The “concept” tag is very clearly visible on the e-Legend with the interior housing a 49-inch screen in place of a conventional dashboard, the wheel, although nice to look at in pictures with its wood inserts, is wholly conceptual and doesn’t look like it would be ergonomic in the hands of any driver. On the outside, things are generally more plausible, aside from the (frankly) weird wheels and the wing mirrors, which either I don’t understand, or just won’t work in real life. With the body, there has been a concerted effort from Peugeot to create a shape and style which (unlike the majority of French concept cars) could be feasible if it were ever to make production. If you rounded off some of the corners here and there and added some more padding to the bumpers, this car could be very close to a reality. 

This car actually reminds me of when Peugeot released the concept images for the then named "308 RCZ" (above). They were much in the same vein as what you see here with he e-Legend, they weren’t over the top, they just caught everyone’s attention just enough to gather the crowds' interest as something that was so believable that, in the world of French concept cars, it actually looked out of place. Better still, the RCZ that appeared on the roads a couple of years later only had very minor changes from the concept that preceded it. Peugeot have said they don’t plan to make the e-Legend a production vehicle, yet. You can bet Peugeot will have monitored the almost universally positive reaction the car received, and this leads me to think I wouldn’t be surprised if a second concept and a lot of rumours begin swirling in the next 5 years.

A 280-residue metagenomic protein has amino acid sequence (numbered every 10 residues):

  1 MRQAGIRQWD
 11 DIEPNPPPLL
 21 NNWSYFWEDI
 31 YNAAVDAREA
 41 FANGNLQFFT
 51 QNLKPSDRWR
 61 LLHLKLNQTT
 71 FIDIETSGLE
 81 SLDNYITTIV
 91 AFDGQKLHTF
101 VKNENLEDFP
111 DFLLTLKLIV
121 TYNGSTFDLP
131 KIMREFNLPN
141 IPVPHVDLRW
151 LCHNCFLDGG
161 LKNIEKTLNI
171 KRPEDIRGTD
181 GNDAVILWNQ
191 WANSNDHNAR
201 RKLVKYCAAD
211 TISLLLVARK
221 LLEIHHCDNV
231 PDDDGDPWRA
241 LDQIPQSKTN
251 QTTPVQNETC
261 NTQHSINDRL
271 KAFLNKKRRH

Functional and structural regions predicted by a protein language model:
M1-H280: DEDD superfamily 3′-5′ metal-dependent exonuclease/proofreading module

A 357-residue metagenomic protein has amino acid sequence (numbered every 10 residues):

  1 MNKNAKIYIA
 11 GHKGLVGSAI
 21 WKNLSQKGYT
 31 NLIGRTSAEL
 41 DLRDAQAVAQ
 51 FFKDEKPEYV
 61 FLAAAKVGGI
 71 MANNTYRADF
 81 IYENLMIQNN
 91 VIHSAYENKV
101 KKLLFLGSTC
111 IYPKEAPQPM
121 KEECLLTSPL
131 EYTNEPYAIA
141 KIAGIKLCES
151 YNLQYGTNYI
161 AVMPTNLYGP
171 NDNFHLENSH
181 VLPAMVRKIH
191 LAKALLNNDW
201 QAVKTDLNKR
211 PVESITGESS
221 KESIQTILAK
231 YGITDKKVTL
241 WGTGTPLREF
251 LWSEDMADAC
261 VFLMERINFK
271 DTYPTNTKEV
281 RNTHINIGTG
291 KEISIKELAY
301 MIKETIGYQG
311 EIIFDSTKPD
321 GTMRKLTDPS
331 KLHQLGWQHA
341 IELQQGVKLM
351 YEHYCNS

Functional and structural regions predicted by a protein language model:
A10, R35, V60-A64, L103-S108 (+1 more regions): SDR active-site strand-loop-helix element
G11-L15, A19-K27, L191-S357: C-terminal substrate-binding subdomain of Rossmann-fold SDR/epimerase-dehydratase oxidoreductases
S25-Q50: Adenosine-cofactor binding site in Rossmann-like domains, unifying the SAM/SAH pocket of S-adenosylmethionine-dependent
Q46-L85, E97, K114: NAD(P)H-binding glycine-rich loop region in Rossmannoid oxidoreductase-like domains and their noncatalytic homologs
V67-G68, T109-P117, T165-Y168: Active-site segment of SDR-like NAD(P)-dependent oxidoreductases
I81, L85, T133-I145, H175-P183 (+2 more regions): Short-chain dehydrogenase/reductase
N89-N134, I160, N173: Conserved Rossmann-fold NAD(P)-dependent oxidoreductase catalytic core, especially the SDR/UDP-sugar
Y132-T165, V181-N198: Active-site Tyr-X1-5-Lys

Here’s my theory: As we move more and more into the electric and high-tech car future, the gap between concept and reality is narrowing. The spacious interiors we’ve seen for decades is actually now possible as cars don’t need prop shafts or even gearbox centre consoles. Dash boards are being de-cluttered and moved into touch screen menus or toggles on the steering wheel and advanced materials such as carbon fibre are becoming more feasible for the mainstream car due to their increased crash safety abilities and weight saving effect. Is it only a coincidence that all of these traits are present on the e-Legend concept, a car which fills a gap in Peugeot’s line up?  

In the case of the e-Legend, Peugeot can, and should, make this car a reality. It doesn’t need to have the break-neck levels of speed the concephas, a base version which could do 120mph and 0-60 in 6 seconds car would be enough for 99% of people. If you need something ridiculously quick, buy a 208 GTI, but the e-Legend fills a good niche and will help diversify Peugeot’s quite bland stable. They need something to get people excited and talking, like the RCZ was before it launched and the great 205 GTI was when that car first came out. In short, Peugeot need a flagship.  

The e-Legend, a beautiful, high tech, forward thinking, luxurious piece of design and engineering which was voted “Most Beautiful Concept Car of the Year 2018” at the International Automobile Festival, wouldn’t exactly be a bad choice if you ask me. 

Stelvio Automotive - Article 66 - @StelvioAuto